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Law of Inertia

The Law of Inertia Explained With Examples

What is the law of inertia? How is it connected with the definition of force? Read to know all about it.
Omkar Phatak
Last Updated: Jul 22, 2017
After I was first introduced to the law of inertia, I was relieved to know that my 'Laziness' made sense after all. It's not just me who doesn't feel like changing things about myself, but it's in the very nature of matter itself, to resist any kind of change. The law associated with inertia is the central axiom on which the whole edifice of Newtonian mechanics is based.
The word 'inertia' is derived from the Latin word 'iners', which means 'idle'. Here is its definition, as stated by Sir Isaac Newton in his book, fondly referred to as Principia,
"The vis insita, or innate force of matter, is a power of resisting by which every body, as much as in it lies, endeavors to preserve its present state, whether it be of rest or of moving uniformly forward in a straight line."
To simplify the definition, what Newton refers to as inertia is the property of matter, which resists all kinds of change and makes it stay in its state of rest or uniform motion, in a straight line. This idea was then used to define Newton's first law of motion, which states:
"Every body prefers to stay in a state of rest or keeps moving at a constant velocity, unless an external unbalanced force acts upon it."
The law makes a connection between inertia and the concept of force. Rather, it states what happens in the absence of a force. The inertia of a body is its inherent tendency to resist changes of any kind. Left to itself, a particle will continue to be at rest or move at a constant velocity, in an environment devoid of any unbalanced forces.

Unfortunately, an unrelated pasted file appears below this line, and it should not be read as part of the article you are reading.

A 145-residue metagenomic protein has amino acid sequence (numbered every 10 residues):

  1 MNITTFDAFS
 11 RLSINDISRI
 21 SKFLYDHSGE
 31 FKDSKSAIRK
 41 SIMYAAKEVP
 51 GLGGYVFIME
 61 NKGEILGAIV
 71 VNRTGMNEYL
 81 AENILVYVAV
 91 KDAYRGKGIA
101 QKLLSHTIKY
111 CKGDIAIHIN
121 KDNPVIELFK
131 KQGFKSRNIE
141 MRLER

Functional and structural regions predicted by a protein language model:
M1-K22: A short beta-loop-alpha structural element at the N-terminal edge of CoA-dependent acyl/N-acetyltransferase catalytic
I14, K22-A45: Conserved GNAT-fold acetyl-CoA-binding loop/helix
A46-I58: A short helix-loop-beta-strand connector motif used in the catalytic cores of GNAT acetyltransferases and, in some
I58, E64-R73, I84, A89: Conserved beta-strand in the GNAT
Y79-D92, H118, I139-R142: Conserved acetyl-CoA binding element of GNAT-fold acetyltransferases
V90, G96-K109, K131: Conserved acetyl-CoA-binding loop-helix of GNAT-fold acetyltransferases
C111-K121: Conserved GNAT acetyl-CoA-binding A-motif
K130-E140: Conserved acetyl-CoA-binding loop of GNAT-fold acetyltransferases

The mass of a body is the measure of its inertia. More the mass, more is its inertia and more is its resistance to change. On Earth, being in the grip of our planet's gravitational force, electromagnetic forces, and in the presence of frictional forces, we cannot see its effects.
The only way you can truly see the effects of inertia in full measure, is in the absence of forces, which is only in outer space. Still you can see its effects, though they are masked by gravitational and frictional forces. When an object is thrown from a flying aircraft, it continues to move with the same velocity as the aircraft, for some time, till it hits the ground, under the effect of gravity. This linear velocity, that it gets from its inertia, makes it fall in a trajectory that is not a straight fall, but a curved one.
In outer space, where there is little or no effect of gravity, a ball thrown away or a bullet fired will continue to move in a straight line forever until it comes in contact with a gravitational or electromagnetic force which halts or changes its direction.
Thus, it is in the nature of matter, to stay in its state of rest or uniform motion, if left undisturbed by the action of any force. Matter overcomes inherent inertia to stay at rest or moves with a constant velocity, when an external force acts on it.